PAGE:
An is the main character of the Doan Gioi novel Song of the South. The Vietnamese author tapped into the spirit of adventure when he wrote about a son’s quest to meet his father. The emotional journey has a very interesting backdrop: the strife between the French army and the rebel army. The new Netflix film adapts the novel and tries to create a cinematic equivalent of An’s journey, and it works in most parts, especially when dealing with An’s story.
The novel was the foundation for the TV series in 1997, which was quite a hit in Vietnam, and it’s no surprise that Quang Dung Nguyen has tried to tell the story again by directing this film. The film immediately reminded me of stories that are quite profound, usually because of the journey of the protagonist. The coming-of-age aspect of the film is reminiscent of films like Steven Spielberg’s Empire of the Sun. The film does not emphasize the loss of innocence as much as it tries to capture the spirit of adventure, which is evident in how the story treats An and Lam’s friendship.
The characters are introduced in such a way that it feels like we know them from before. That may be because of the fact that the TV series featured the same characters. But it didn’t feel jarring at all. Lam and An gradually became friends after An’s mother’s death, while the historical background was made clear to us. Lam is a thief, and he is shown to be such a vile fellow that he doesn’t miss the opportunity to steal from the dead, but the goodness in him does not allow him to abandon An. There is a Jack Sparrow kind of aspect to Lam, and he is portrayed brilliantly by Tuan Tran. A carefree attitude, manipulative tendency, and selfish nature are what make Lam an interesting character, at least for exploring on the screen. An is played by Huynh Hao Khang, who exudes innocence, or, let’s say, naivety, which is brilliant for the role, as his face resembles one of those kids who have been pampered a lot, protected from the harshness of the world. All that works for the character, as An was supposed to have grown away from the reality of what his father truly was—the rebel leader.
Apart from Lam and An, the other characters in the film aren’t that interesting, and they are embroiled in a totally different adventure, that of fighting the French army. The historical details are necessary for giving An’s adventure the required stakes, but they get too isolated from An. The connection between the rebels and An is his father Thanh, who appears at the very end of the film, when we get to find out that there may be a second part of this saga. The severance of Tieu’s story, who gets into trouble fighting the French army, is the part of the film that loses the spirit of adventure. The story becomes plot-driven as Lam and An start acting like typical Hollywood heroes in an action film, trying to save the day.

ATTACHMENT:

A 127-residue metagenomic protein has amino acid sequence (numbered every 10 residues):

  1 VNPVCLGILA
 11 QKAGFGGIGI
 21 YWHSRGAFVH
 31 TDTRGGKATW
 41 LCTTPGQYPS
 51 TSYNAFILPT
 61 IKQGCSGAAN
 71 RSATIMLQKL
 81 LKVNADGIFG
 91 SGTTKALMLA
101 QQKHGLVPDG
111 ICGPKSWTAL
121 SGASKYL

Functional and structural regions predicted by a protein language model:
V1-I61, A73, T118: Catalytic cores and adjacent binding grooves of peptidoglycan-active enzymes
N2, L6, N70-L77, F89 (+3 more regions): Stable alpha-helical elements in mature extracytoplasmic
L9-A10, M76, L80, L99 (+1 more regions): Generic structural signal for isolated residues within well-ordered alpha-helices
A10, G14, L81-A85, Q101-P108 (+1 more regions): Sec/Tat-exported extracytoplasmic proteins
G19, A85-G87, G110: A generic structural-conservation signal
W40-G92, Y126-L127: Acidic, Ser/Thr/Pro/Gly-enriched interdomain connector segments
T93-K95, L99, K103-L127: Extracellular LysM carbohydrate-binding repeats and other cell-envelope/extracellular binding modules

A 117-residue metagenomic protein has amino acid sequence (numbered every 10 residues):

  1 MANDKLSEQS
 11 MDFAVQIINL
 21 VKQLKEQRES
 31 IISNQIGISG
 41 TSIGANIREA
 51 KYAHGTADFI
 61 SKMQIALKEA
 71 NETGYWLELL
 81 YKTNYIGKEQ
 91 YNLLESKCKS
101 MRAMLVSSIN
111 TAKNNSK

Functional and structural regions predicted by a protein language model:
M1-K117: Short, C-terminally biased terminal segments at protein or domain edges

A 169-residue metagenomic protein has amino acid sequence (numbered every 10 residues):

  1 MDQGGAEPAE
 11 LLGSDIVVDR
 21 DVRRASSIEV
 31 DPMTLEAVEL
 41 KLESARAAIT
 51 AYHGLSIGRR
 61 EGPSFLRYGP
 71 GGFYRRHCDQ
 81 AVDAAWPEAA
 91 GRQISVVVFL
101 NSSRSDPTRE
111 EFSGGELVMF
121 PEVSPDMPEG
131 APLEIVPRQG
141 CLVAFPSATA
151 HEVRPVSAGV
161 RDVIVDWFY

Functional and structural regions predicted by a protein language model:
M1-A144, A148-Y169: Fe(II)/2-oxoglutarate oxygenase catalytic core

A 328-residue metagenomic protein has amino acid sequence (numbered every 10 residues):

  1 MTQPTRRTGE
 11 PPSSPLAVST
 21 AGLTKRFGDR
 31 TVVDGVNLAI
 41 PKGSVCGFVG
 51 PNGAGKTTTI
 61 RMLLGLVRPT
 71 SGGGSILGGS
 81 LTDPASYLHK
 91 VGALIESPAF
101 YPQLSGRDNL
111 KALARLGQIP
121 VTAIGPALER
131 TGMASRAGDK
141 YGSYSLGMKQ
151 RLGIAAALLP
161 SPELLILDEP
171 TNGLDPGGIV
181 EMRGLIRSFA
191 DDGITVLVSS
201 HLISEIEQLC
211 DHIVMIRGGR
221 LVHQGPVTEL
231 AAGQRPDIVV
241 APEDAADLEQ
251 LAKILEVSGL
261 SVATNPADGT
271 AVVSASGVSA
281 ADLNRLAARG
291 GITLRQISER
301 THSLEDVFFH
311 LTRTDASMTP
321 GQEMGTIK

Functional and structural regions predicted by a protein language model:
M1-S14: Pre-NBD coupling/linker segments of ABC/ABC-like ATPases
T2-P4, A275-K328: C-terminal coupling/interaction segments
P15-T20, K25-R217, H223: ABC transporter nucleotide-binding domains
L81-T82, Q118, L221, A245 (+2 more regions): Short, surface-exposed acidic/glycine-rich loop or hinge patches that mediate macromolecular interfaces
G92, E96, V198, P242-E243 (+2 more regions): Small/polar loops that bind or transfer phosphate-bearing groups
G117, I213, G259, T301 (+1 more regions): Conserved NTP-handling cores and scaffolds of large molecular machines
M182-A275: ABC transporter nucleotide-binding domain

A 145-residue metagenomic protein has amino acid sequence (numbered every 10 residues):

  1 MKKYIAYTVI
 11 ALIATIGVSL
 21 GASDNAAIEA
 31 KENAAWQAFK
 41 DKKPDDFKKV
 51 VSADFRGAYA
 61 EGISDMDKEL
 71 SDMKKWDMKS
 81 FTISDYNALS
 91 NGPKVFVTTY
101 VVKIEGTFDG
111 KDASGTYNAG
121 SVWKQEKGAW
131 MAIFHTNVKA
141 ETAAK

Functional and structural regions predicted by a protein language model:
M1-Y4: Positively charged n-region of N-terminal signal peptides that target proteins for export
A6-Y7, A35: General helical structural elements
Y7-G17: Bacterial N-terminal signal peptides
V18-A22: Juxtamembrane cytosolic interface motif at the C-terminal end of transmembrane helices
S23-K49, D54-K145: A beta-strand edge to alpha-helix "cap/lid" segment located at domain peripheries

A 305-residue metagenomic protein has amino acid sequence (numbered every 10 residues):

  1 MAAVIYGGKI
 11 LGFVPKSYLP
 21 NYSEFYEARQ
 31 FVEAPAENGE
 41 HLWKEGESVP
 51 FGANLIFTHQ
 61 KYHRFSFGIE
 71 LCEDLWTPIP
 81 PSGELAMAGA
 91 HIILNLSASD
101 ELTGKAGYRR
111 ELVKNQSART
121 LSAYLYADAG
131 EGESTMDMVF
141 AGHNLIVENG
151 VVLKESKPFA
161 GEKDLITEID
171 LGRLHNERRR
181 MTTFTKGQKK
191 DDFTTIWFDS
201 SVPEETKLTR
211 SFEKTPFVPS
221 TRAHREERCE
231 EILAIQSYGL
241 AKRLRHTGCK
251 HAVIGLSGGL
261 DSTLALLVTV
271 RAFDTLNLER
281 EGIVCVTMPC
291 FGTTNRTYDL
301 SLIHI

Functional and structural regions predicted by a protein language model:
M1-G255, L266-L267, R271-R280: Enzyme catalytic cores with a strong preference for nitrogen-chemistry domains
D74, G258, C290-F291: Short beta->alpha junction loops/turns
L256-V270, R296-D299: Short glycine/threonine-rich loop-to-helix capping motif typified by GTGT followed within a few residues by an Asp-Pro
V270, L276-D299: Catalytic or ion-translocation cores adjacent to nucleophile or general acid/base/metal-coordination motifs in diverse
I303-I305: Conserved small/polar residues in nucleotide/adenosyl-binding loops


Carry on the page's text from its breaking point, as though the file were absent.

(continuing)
The movie feels emotionally engaging only when we are fully immersed in An’s journey. After his mother’s death, we started to care for the boy and started to root for him, hoping that one day he would meet his father. Lam becomes sort of his elder brother or friend, who teaches him how to survive in this cruel world. Because of the frivolous nature of Lam’s character, the film remains pretty light on its feet. It’s only when it pivots towards a darker tale of espionage, betrayal, and murder that it starts to lose the audience. The point of view shifts, and the darker events are not organically connected to An. I feel everything in the movie had to be tethered to An’s story, and the story suffers when it isn’t. Perhaps the pacing of the film would have made sense if the second part was viewed immediately, but in the end, there is a feeling of being shortchanged. It was the same feeling I had with Dune: Part One.
The effort taken to create an authentic portrayal of French-occupied Vietnam is commendable. There is enough attention paid to the joys of childhood and the activities kids would do in this period drama. That is a hard thing to remember in this age of iPads and smartphones. There are some mesmerizing shots in the film that wonderfully evoke the feeling of grief and its interpretation by the innocent children, especially An. The film uses some standard techniques, like making an object emotionally important, which later helps with all kinds of foreshadowing. The dialogue in the film is quite catchy, as it is precise and profound.
The journey is yet not complete, and the film explicitly mentions this. As a standalone feature, Song of the South manages to evoke the nostalgia of a time gone by, even though I have never been to Vietnam. It’s the universality of the growing-up years, when one doesn’t know what the future holds. The music by Duc Tri is befitting, as it works wonders with the swooning cinematography by Diep The Vinh. The action scenes in the film are very wisely used, which is why it never feels like an action thriller.
Song of the South is made with a lot of care, but it is rushed towards the end. The transition from the vagabond life to a life of discipline, symbolized by An’s friendship with Lam and then his tutelage under Tieu, felt unmotivated and forced. It looked like there was no way of finding a coherent way to tell the story through An’s point of view, which cost the film in the end. Those who are familiar with the world of the rebels and the French might understand or may even get thrilled with the rebels’ subplot. But for someone like me, I would have easily watched Lam and An find interesting ways to rob the rich and survive. I don’t know when the next part will be released. Perhaps the two parts seen together will have much more of an impact by juxtaposing the rebels’ story with An’s quest. But An is the soul of the story, and I would like to see things from his point of view as he faces the incoming challenges in his life.